slowman wrote:
went over a speed bump. a lot of weight leveraged in front of the steering axis. perfect storm.
there is engineering. and then there is the inputs that drive the engineering. the output is no good unless the input is good.

i don't know what happened with THIS bike (maybe there are facts we don't know). but when i look at the Felt thread, the Aduro recall, and so many other aerobars down through history, it ought to be obvious that leveraging weight in front of the steerer, and out the side of the extensions, creates engineering challenges.

that guy was damned lucky.


That's basically what's going on here. I ride these bikes in the lowest and longest configurations (105mm stem, slammed in this case). I ride horrendous roads, I just do. And I keep my elbows on the pads to get a little more reach and a little better head position, so when I'm hitting a speed bump, I put force on the ends of the extensions far in front of the steerer. So maybe it's just me, but I think the Andean front end interface is possibly the worst designed of any modern superbike even if the thing was appropriately fixed, for all the reasons I laid out in my review.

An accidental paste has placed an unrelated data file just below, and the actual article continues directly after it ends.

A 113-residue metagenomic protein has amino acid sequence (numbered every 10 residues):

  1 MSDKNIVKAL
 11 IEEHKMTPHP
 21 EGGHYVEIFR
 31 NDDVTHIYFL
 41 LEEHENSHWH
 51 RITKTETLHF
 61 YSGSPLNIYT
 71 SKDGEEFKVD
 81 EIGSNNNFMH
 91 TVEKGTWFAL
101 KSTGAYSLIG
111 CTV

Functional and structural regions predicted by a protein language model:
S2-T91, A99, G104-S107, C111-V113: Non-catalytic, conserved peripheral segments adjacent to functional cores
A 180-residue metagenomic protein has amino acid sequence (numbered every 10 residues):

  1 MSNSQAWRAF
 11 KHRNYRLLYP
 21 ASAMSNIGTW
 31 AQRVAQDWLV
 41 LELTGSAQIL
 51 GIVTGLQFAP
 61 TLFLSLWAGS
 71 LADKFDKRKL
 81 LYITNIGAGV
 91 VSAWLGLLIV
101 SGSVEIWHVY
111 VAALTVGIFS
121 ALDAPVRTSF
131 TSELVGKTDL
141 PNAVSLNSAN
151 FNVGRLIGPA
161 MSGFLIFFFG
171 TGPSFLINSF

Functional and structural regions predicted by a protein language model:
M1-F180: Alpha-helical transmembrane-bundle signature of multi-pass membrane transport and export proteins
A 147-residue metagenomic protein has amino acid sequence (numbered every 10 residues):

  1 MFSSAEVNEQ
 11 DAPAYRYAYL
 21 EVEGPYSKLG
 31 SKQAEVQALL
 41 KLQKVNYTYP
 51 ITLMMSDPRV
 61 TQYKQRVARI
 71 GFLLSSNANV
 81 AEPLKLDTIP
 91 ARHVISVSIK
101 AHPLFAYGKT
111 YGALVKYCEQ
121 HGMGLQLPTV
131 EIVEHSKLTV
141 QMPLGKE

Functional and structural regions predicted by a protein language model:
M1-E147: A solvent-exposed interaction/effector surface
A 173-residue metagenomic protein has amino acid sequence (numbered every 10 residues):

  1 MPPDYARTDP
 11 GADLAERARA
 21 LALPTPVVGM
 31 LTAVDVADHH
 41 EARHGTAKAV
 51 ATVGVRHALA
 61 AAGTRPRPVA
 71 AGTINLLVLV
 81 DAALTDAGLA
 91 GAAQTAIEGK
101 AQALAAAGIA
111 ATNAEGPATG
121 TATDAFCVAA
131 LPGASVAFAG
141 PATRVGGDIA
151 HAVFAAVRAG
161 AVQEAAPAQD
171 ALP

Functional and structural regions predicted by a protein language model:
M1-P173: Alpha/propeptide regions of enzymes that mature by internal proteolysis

I was just paralyzed about what to do with this. I had the whole bike built up and Diamondback was telling me this has happened to no other person. So could I in good conscience sell it? Should I return it, and take the bath on the refund -- I had already sold the crappy stock parts and invested in top of line kit on which I'd get smacked upon resale? I ultimately decided to return it in early July. Here's the run down of the last two months:

7/13: I request call tag for the return box
7/17: Call tag provided by DB.
7/27: After ten dayes, I ask if the bike has been received and when I will receive refund.
7/28: DB says not yet, but says that "Once everything arrives it should be a pretty quick look over + inventory for the refund issue, taking just a couple days to go through our support folks, and then maybe a day or two to hit your financial institution as well."
8/1: DB confirms receipt of Andean.
8/4: Specific amount of refund is confirmed by DB, meaning inventory process has been completed. I provide address for mailing of check.